right there right there in the middle of the damn field he says he wants to put that thing together him and his buggy ideas and so me I says “how the hell you gonna get it down to the water?” but he just focuses me out sweepin the blue his eyes rollin like they do when he gets het on some new lunatic notion and he says not to worry none about that just would I help him for God’s sake and because he don’t know how he can get it done in time otherwise and though you’d have to be loonier than him to say yes I says I will of course I always would crazy as my brother is I’ve done little else since I was born and my wife she says “I can’t figure it out I can’t sec why you always have to be babyin that old fool he ain’t never done nothin for you God knows and you got enough to do here fields need plowin it’s a bad enough year already my God and now that red-eyed brother of yours wingin around like a damn cloud and not knowin what in the world he’s doin buildin a damn boat in the country my God what next? you’re a damn fool I tell you” but packs me some sandwiches just the same and some sandwiches for my brother Lord knows his wife don’t have no truck with him no more says he can go starve for all she cares she’s fed up ever since the time he made her sit out on a hillside for three whole days rain and everything because he said she’d see God and she didn’t see nothin and in fact she like to die from hunger nothin but berries and his boys too they ain’t so bright neither but at least they come to help him out with his damn boat so it ain’t just the two of us thank God for that and it ain’t no goddamn fishin boat he wants to put up neither in fact it’s the biggest damn thing I ever heard of and for weeks wees I’m tellin you we ain’t doin nothin but cuttin down pine trees and haulin them out to his field which is really pretty high up a hill and my God that’s work lemme tell you and my wife she sighs and says I am really crazy r-e-a-1-l-y crazy and her four months with a child and tryin to do my work and hers too and still when I come home from haulin timbers around all day she’s got enough left to rub my shoulders and the small of my back and fix a hot meal her long black hair pulled to a knot behind her head and hangin marvelously down her back her eyes gentle but very tired my God and I says to my brother I says “look I got a lotta work to do buddy you’ll have to finish this idiot thing yourself I wanna help you all I can you know that but” and he looks off and he says “it don’t matter none your work” and I says “the hell it don’t how you think me and my wife we’re gonna eat I mean where do you think this food comes from you been puttin away man? you can’t eat this goddamn boat out here ready to rot in that bastard sun” and he just sighs long and says “no it just don’t matter” and he sits him down on a rock kinda tired like and stares off and looks like he might even for God’s sake cry and so I go back to bringin wood up to him and he’s already started on the keel and frame God knows how he ever found out to build a damn boat lost in his fog where he is Lord he was twenty when I was born and the first thing I remember was havin to lead him around so he didn’t get kicked by a damn mule him who couldn’t never do nothin in a normal way just a huge oversize fuzzyface boy so anyway I take to gettin up a few hours earlier ever day to do my farmin my wife apt to lose the baby if she should keep pullin around like she was doin then I go to work on the boat until sundown and on and on the days hot and dry and my wife keepin good food in me or else I’d of dropped sure and no matter what I say to try and get out of it my brother he says “you come and help now the rest don’t matter” and we just keep hammerin away and my God the damn thing is big enough for a hundred people and at least I think at least it’s a place to live and not too bad at that at least it’s good for somethin but my wife she just sighs and says no good will come of it and runs her hands through my hair but she don’t ask me to stop helpin no more because she knows it won’t do no good and she’s kinda turned into herself now these days and gettin herself all ready and still we keep workin on that damn thing that damn boat and the days pass and my brother he says we gotta work harder we ain’t got much time and from time to time he gets a coupla neighbors to come over and give a hand them sucked in by the size and the novelty of the thing makin jokes some but they don’t stay around more than a day or two and they go away shakin their heads and swearin under their breath and disgusted they got weaseled into the thing in the first place and me I only get about half my place planted and sec to my stock as much as I can my wife she takes more care of them than I can but at least we won’t starve we say if we just get some rain and finally we get the damn thing done all finished by God and we cover it in and out with pitch and put a kinda fancy roof on it and I come home on that last day and I ain’t never goin back ain’t never gonna let him talk me into nothin again and I’m all smellin of tar and my wife she cries and cries and I says to her not to worry no more I’ll be home all the time and me I’m cryin a little too though she don’t notice just thinkin how she’s had it so lonely and hard and all and for one whole day I just sleep the whole damn day and the rest of the week I work around the farm and one day I get an idea and I go over to my brother’s place and get some pieces of wood left over and whaddaya know? they are all livin on that damn boat there in the middle of nowhere him and his boys and some women and my brother’s wife she’s there too but she’s madder than hell and carpin at him to get outa that damn boat and come home and he says she’s got just one more day and then he’s gonna drug her on the boat but he don’t say it like a threat or nothin more like a fact a plain fact tomorrow he’s gonna drug her on the boat well I ain’t one to get mixed up in domestic quarrels God knows so I grab up the wood and beat it back to my farm and that evenin I make a little cradle a kinda fancy one with little animal figures cut in it and polished down and after supper I give it to my wife as a surprise and she cries and cries and holds me tight and says don’t never go away again and stay close by her and all and I feel so damn good and warm about it all and glad the boat thing is over and we get out a little wine and we decide the baby’s name is gonna be either Nathaniel or Anna and so we drink an extra cup to Nathaniel’s health and we laugh and we sigh and drink one to Anna and my wife she gently fingers the little animal figures and says they’re beautiful and really they ain’t I ain’t much good at that sorta thing but I know what she means and then she says “where did you get the wood?” and I says “it’s left over from the boat” and she don’t say nothin for a moment and then she says “you been over there again today?” and I says “yes just to get the wood” and she says “what’s he doin now he’s got the boat done?” and I says “funny thing they’re all living in the damn thing all except the old lady she’s over there hollerin at him how he’s gettin senile and where does he think he’s sailin to and how if he ain’t afraid of runnin into a octypuss on the way he oughta get back home and him sayin she’s a nut there ain’t no water and her sayin that’s what she’s been tellin him for six months” and my wife she laughs and it’s the happiest laugh I’ve heard from her in half a year and I laugh and we both have another cup-of wine and my wife she says “so he’s just livin on that big thing all by hisself?” and I says “no he’s got his boys on there and some young women who are maybe wives of the boys or somethin I don’t know I ain’t never seen them before and all kinda damn animals and birds and things I ain’t never seen the likes” and my wife she says “animals? what animals?” and I says “oh all kinds I don’t know a whole damn menagerie all clutterin and stinkin up the boat God what a mess” and my wife laughs again and she’s a little silly with the wine and she says “I bet he ain’t got no pigs” and “oh yes I seen them” I says and we laugh thinkin about pigs rootin around in that big tub and she says “I bet he ain’t got no jackdaws” and I says “yes I seen a couple o£ them too or mostly I heard them you couldn’t hardly hear nothin else” and we laugh again thinkin about them crows and his old lady and the pigs and all and my wife she says “I know what he ain’t got I bet he ain’t got no lice” and we both laugh like crazy and when I can I says “oh yes he does less he’s took a bath” and we both laugh til! we’re cryin and we finish off the wine and my wife says “look now I fyiow what he ain’t got he ain’t got no termites” and I says “you’re right I don’t recollect no termites maybe we oughta make him a present” and my wife she holds me close quiet all of a sudden and says “he’s really movin Nathaniel’s really movin” and she puts my hand down on her round belly and the little fella is kickin up a terrific storm and I says kinda anxious “does it hurt? do you think that—?” and “no” she says “it’s good” she says and so I says with my hand on her belly “here’s to you Nathaniel” and we drain what’s left in the bottom of our cups and the next day we wake up in each other’s arms and it’s rainin and than God we say and since it’s rainin real good we stay inside and do things a round the place and we’re happy because the rain has come just in time and in the evenin things smell green and fresh and delicious and it’s still rainin a little but not too hard so I decide to take a walk and I wander over by my brother’s place thinkin I’ll ask him if he’d like to take on some pet termites to go with his collection and there by God is his wife on the boat and I don’t know if he drug her on or if she just finally come by herself but she ain’t sayin nothin which is damn unusual and the boys they ain’t sayin nothin neither and my brother he ain’t sayin nothin they’re just all standin up there on top and gazin off and I holler up at them “nice rain ain’t it?” and my brother he looks down at me standin there in the rain and still he don’t say nothin but he raises his hand kinda funny like and then puts it back on the rail and I decide not to say nothin about the termites and it’s startin to rain a little harder again so I turn away and go back home and I tell my wife about what happened and my wife she just laughs and says “they’re all crazy he’s finally got them all crazy” and she’s cooked me up a special pastry with £rcsh meat and so we forget about them but by God the next day the rain’s still comin down harder than ever and water’s beginnin to stand around in places and after a week of rain I can see the crops is pretty well ruined and I’m havin trouble keepin my stock fed and my wife she’s cryin and talkin about our bad luck that we might as well of built a damn boat as plant all them crops and still we don’t figure things out I mean it just don’t come to our minds not even when the rain keeps spillin down like a ocean dumped upsidedown and now water is beginnin to stand around in big pools really big ones and water up to the ankles around the house and Icakin in and pretty soon the whole damn house is gettin fulla water and I keep sayin maybe we oughta go use my brother’s boat till this blows over but my wife she says “never” and then she starts in cryin again so finally I says to her I says “we can’t be so proud I’ll go ask him” and so I set out in the storm and I can hardly see where I’m goin and I slip up to my neck in places and finally I get to where the boat is and I holler up and my brother he comes out and he looks down at where I am and he don’t say nothin that bastard he just looks at me and I shout up at him I says “hey is it all right for me and my wife to come over until this thing blows over?” and still he don’t say a damn word he just raises his hand in that same sillyass way and I holler “hey you stupid sonuvabitch I’m soakin wet goddamn it and my house is fulla water and my wife she’s about to have a kid and she’s apt to get sick all wet and cold to the bone and all I’m askin you—” and right then right while I’m still talkin he turns around and he goes back in the boat and I can’t hardly believe it me his brother but he don’t come back out and I push up under the boat and I beat on it with my fists and scream at him and call him ever name I can think up and I shout for his boys and for his wife and for anybody inside and nobody comes out “Gowdamn you” I cry out at the top of my lungs and half sobbin and sick and then feelin too beat out to do anythin more I turn around and head back for home but the rain is thunderin down like mad now and in places I gotta swim and I can’t make it no further and I recollect a hill nearby and I head for it and when I get to it I climb up on top of it and it feels good to be on land again even if it is soggy and greasy and I vomit and retch there awhile and move further up and the next thing I know I’m wakin up the rain still in my face and the water halfway up the hill toward me and I look cut and I can see my brother’s boat is fioatin and I wave at it but I don’t see nobody wave back and then I quick look out towards my own place and all I can see is the top of it and of a sudden I’m scared scared about my wife and I go tearin for the house swimmin most all the way and cryin and shoutin and the rain still comin down like crazy and so now well now I’m back here on the hill again what little there is left of it and I’m figurin maybe I got a day left if the rain keeps comin and it don’t show no signs of stoppin and I can’t see my brother’s boat no more gone just water how how did he know? that bastard and yet I gotta hand it to him it’s not hard to see who’s crazy around here I can’t see my house no more I just left my wife inside where I found her I couldn’t hardly stand to look at her the way she was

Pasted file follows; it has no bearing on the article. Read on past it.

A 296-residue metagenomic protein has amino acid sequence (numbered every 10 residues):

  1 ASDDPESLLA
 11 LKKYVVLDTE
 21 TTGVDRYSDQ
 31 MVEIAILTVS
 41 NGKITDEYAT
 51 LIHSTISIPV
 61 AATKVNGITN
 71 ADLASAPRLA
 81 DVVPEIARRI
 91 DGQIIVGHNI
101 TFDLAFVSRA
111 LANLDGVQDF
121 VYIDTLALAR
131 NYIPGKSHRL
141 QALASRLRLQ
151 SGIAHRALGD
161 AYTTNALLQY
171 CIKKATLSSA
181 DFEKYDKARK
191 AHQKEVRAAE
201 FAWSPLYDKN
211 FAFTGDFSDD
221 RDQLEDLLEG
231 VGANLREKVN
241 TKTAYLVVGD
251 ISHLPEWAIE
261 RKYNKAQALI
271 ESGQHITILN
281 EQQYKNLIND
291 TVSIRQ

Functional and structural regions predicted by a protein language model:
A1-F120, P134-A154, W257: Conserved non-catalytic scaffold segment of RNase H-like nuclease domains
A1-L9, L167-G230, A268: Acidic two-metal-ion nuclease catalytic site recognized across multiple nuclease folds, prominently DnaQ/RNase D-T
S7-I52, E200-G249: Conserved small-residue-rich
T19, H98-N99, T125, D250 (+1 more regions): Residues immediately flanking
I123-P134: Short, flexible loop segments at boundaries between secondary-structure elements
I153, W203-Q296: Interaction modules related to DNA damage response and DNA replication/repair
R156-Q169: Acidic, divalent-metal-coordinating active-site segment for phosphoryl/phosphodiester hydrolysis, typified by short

Thanksgiving — John Currin